Identifier

etd-03032008-085730

Degree

Doctor of Philosophy (PhD)

Department

English

Document Type

Dissertation

Abstract

This dissertation analyzes the literary portrayal of literacy events in memoirs and novels written by Appalachian women during the twentieth and twenty-first centuries. Drawing from contemporary literacy scholarship, my project engages several definitions of the term "literacy," including theories defining it as a technical skill, a social act, cultural knowledge, or a potent form of ideological power. In a region historically (and often inaccurately) stigmatized as illiterate, "literacy" is a loaded term, a concept doubly associated with cultural pride and with cultural loss. By applying literacy theories to Appalachian literature, I analyze the identity conflicts literacy attainment causes for several female Appalachian authors and characters. Ethnographic research concludes that some Appalachians think of reading, as well as other literate practices, as woman’s work. This feminized domestication of literacy functions as an important theme in the works this project considers since female characters and authors inevitably face more literacy-initiated dilemmas. I pay special attention to scenes in which literacy acquisition (whether technical, social, or cultural) causes characters to become aware that their way of speaking, acting, and thinking is at odds with that of mainstream society and the gender expectations of their home discourse communities. In doing so, I discuss the resulting negotiations authors and characters encounter regarding their discourse community affiliation, arguing that such literary exploration adds to, and even revises, contemporary literacy theories. Chapter one discusses Appalachian illiteracy stereotypes, moving into a discussion about literacy definitions and how they operate for the authors in this project. Chapter two argues that in The Dollmaker, Harriette Simpson Arnow issues a warning to readers to maintain flexibility when negotiating discourse community divides caused by literacy attainment. Chapter three explores how in Creeker: A Woman’s Journey and Songs of Life and Grace Linda Scott DeRosier negotiates the same dilemmas Arnow’s characters face, both in her life and through memoir writing. Chapter four interrogates how reading initially discourages writing in Denise Giardina’s The Unquiet Earth, signaling the sometimes negative influence of technical literacy. Chapter five explores the literacy-initiated path from silence to voicing in Lee Smith’s Oral History and Fair and Tender Ladies.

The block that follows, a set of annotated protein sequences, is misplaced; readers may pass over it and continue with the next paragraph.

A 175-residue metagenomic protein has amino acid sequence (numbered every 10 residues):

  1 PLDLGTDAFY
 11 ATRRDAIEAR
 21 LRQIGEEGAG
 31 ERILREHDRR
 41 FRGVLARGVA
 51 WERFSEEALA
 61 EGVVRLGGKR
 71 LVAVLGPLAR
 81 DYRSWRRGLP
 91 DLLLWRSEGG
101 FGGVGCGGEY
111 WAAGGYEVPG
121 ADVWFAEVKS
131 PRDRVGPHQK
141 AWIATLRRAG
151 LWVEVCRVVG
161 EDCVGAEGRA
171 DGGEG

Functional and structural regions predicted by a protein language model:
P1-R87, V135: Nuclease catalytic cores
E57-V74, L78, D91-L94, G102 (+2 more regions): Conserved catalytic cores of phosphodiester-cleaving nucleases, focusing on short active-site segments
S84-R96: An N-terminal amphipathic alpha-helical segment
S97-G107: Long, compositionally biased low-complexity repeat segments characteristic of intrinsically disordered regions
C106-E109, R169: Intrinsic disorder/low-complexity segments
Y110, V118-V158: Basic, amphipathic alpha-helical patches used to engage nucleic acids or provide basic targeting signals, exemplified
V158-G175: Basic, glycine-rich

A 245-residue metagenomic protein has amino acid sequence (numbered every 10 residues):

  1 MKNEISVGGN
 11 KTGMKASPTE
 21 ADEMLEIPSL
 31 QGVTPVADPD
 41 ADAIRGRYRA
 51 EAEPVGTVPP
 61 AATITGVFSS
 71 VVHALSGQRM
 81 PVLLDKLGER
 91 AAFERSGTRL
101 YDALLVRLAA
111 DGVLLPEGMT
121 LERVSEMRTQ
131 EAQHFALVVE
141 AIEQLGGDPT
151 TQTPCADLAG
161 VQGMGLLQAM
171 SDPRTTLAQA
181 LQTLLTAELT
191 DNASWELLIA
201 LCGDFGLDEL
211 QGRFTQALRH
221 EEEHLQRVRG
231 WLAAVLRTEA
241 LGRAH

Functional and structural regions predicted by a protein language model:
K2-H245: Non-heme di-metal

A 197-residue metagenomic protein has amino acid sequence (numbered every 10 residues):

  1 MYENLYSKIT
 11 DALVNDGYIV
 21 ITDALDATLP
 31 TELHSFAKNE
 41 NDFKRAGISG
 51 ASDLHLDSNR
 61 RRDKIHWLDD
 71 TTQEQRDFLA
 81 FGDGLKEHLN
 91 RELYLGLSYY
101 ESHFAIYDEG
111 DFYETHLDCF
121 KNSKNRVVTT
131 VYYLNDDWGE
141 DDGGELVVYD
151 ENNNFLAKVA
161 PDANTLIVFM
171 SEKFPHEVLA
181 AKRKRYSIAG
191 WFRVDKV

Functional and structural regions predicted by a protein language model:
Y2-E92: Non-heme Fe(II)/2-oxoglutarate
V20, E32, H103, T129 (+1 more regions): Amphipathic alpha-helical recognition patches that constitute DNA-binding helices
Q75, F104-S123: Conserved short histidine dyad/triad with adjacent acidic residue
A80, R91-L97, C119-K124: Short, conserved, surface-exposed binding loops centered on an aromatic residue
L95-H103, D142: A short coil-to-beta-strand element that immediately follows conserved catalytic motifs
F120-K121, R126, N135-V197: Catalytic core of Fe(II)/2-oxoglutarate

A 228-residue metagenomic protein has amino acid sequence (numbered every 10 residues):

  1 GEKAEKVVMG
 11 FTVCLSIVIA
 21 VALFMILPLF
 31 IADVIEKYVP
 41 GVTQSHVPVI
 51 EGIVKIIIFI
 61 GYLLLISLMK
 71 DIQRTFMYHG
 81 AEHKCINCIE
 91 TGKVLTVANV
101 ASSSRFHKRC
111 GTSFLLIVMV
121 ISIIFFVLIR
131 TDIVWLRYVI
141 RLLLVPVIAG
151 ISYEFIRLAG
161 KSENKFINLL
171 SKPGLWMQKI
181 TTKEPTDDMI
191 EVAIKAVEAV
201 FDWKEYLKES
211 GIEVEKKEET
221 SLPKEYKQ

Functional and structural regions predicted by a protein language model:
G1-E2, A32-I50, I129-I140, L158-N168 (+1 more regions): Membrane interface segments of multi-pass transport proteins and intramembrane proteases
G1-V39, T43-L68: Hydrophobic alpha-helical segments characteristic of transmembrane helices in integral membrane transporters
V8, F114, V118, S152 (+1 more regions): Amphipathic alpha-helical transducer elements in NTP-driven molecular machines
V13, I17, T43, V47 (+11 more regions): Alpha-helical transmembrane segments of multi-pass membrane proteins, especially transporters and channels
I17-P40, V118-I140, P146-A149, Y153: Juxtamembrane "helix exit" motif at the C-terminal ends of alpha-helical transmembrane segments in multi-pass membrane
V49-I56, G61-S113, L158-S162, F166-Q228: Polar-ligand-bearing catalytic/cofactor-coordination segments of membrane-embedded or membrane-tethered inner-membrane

Date

2008

Document Availability at the Time of Submission

Release the entire work immediately for access worldwide.

Committee Chair

Katherine R Henninger

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